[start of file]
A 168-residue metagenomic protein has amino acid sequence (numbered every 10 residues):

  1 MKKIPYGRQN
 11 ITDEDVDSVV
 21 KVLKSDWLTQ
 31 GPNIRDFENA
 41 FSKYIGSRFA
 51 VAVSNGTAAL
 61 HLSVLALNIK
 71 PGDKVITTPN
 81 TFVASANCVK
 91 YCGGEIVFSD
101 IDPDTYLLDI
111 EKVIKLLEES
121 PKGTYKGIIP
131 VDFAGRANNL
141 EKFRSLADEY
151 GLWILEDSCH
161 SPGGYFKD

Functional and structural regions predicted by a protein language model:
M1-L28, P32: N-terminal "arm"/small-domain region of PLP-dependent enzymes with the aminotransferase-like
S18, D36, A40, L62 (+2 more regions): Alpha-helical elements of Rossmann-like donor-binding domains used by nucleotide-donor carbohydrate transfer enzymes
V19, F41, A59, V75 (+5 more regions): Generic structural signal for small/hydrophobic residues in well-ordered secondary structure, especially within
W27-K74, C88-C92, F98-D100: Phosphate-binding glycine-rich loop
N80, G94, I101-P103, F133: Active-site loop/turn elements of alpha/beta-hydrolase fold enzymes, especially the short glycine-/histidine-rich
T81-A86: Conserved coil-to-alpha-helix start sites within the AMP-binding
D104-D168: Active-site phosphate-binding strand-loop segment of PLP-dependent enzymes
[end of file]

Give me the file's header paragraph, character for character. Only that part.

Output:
A 168-residue metagenomic protein has amino acid sequence (numbered every 10 residues):